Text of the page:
Page 0059

59

February 2018 English Bridge

www.ebu.co.uk

Game All. Pairs.

W N E S

1t 1™ 1NT

W

hich of the following three South hands

would bid according to the sequence

given? What should the other two do

differently? Assume you are playing Duplicate Pairs.

In each case there is equal vulnerability. Each

question is worth six marks for the correct answer,

and a further two marks for giving the correct

alternative bidding for the other hands - in

Andrew's opinion.

Hand A Hand B Hand C

´ Q 3 ´ J 8 3 ´ J 2

™ K J 9 4 2 ™ 7 3 2 ™ K J 8 2

t 7 4 t K J 5 t 9 6

® J 7 4 2 ® K 8 7 2 ® A 8 4 3 2

Q5

Game All. Pairs.

W N E S

1NT1 Pass Pass

1 12-14

Hand A Hand B Hand C

´ Q 8 3 2 ´ J 4 3 ´ J 10 4 3 2

™ J 7 3 ™ 9 8 3 2 ™ 7 6

t Q 9 7 t Q 9 6 5 2 t Q J 6 3

® A Q 7 ® 8 ® J 3

Q6

Game All. Pairs.

W N E S

1™ 2NT1 4™ 5®

1 Unusual, showing 5-5 in minors

Hand A Hand B Hand C

´ 10 8 5 3 2 ´ K Q J 9 ´ J 7 5 3 2

™ 5 2 ™ Q J 10 ™ 6 4 3

t K Q 8 2 t 6 3 t 9 6 4 3 2

® Q J ® A 7 4 2 ® -

Q7

Game All. Pairs.

W N E S

1™

Dble 3™ 3´ 4t

Hand A Hand B Hand C

´ 7 ´ 3 ´ Q J

™ A K J 6 2 ™ A Q 9 8 3 ™ K Q J 4 3

t A 2 t K J 9 5 2 t A J 3

® Q J 6 3 2 ® K 8 ® J 3 2

Q8

Your 1NT bid must contain a heart stopper in light

of East's overcall. That rules out Hand (b), which is

best raising to 2t. With Hand (a), a lucrative

penalty may be available and you should pass 1™,

planning to pass partner's reopening double. The

correct answer is (c) - and note the 1NT bid is more

constructive after the overcall, so a fair nine points

is about par. Don't worry that your hand is (slightly)

unbalanced.

It is losing bridge, especially at Pairs, to invite game

with a poor 11-count such as the barren Hand (a) -

4·3·3·3 with no tens and very soft values. Hand (a)

is the right answer. With Hand (b), you should bid

Weak Stayman, preparing to pass partner's reply.

Even a 4-3 spade fit rates to be better than tabling

your dummy to 1NT. Hand (c) is a standard transfer

(or weakness take-out) into spades (bidding 2™ and

passing 2´).

This is a bit of fun. I award the correct answer to

Hand (c) - yes really. Bidding 5® has two big things

going for it. You may get doubled - in which case

you can run to 5t which may also get doubled and

should play very nicely thank you very much.

Alternatively, the opponents may bid on, in which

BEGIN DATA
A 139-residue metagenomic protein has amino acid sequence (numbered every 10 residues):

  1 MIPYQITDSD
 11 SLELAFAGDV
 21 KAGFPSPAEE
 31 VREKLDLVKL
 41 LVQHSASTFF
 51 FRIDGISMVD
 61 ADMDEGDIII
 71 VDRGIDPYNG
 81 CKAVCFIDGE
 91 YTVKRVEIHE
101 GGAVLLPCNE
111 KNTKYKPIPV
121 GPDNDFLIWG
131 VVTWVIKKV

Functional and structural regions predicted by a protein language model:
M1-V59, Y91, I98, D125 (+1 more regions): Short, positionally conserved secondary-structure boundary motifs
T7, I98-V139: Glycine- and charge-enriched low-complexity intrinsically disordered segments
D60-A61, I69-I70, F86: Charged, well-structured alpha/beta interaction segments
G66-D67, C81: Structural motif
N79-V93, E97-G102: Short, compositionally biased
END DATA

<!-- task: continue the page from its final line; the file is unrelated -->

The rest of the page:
case you'd love a club lead - you can ruff (to

partner's surprise), return a diamond to partner's

putative ace, then ruff a second club. Hand (a) is

very offensive - with all your values in partner's

minors - and should bid a simple 5t. Hand (b),

though, has fabulous defensive prospects - you have

a heart trick and probably two spade tricks (partner

is short, remember). I'd chance a double of 4™, even

though partner has not announced any defence.

The best meaning of 4t in this auction is helping

partner to judge what to do over the opposing 4´

bid that may come. To that end, 4t should be a

natural second suit, not an ace-showing cue bid.

Hand (b) is the correct answer - if partner has

diamonds, rendering the deal a double-fit, we'll

probably want to bid on to 5™. In the same vein,

Hand (a) should bid 4®. Hand (c) has really gone

down in value - ´QJ are probably wastepaper. You

should simply pass 3´. Cont/ . . .

Index

  1. Page 0001
  2. Page 0002
  3. Page 0003
  4. Page 0004
  5. Page 0005
  6. Page 0006
  7. Page 0007
  8. Page 0008
  9. Page 0009
  10. Page 0010
  11. Page 0011
  12. Page 0012
  13. Page 0013
  14. Page 0014
  15. Page 0015
  16. Page 0016
  17. Page 0017
  18. Page 0018
  19. Page 0019
  20. Page 0020
  21. Page 0021
  22. Page 0022
  23. Page 0023
  24. Page 0024
  25. Page 0025
  26. Page 0026
  27. Page 0027
  28. Page 0028
  29. Page 0029
  30. Page 0030
  31. Page 0031
  32. Page 0032
  33. Page 0033
  34. Page 0034
  35. Page 0035
  36. Page 0036
  37. Page 0037
  38. Page 0038
  39. Page 0039
  40. Page 0040
  41. Page 0041
  42. Page 0042
  43. Page 0043
  44. Page 0044
  45. Page 0045
  46. Page 0046
  47. Page 0047
  48. Page 0048
  49. Page 0049
  50. Page 0050
  51. Page 0051
  52. Page 0052
  53. Page 0053
  54. Page 0054
  55. Page 0055
  56. Page 0056
  57. Page 0057
  58. Page 0058
  59. Page 0059
  60. Page 0060
  61. Page 0061
  62. Page 0062
  63. Page 0063
  64. Page 0064
  65. Page 0065
  66. Page 0066
  67. Page 0067
  68. Page 0068
  69. Page 0069
  70. Page 0070
  71. Page 0071
  72. Page 0072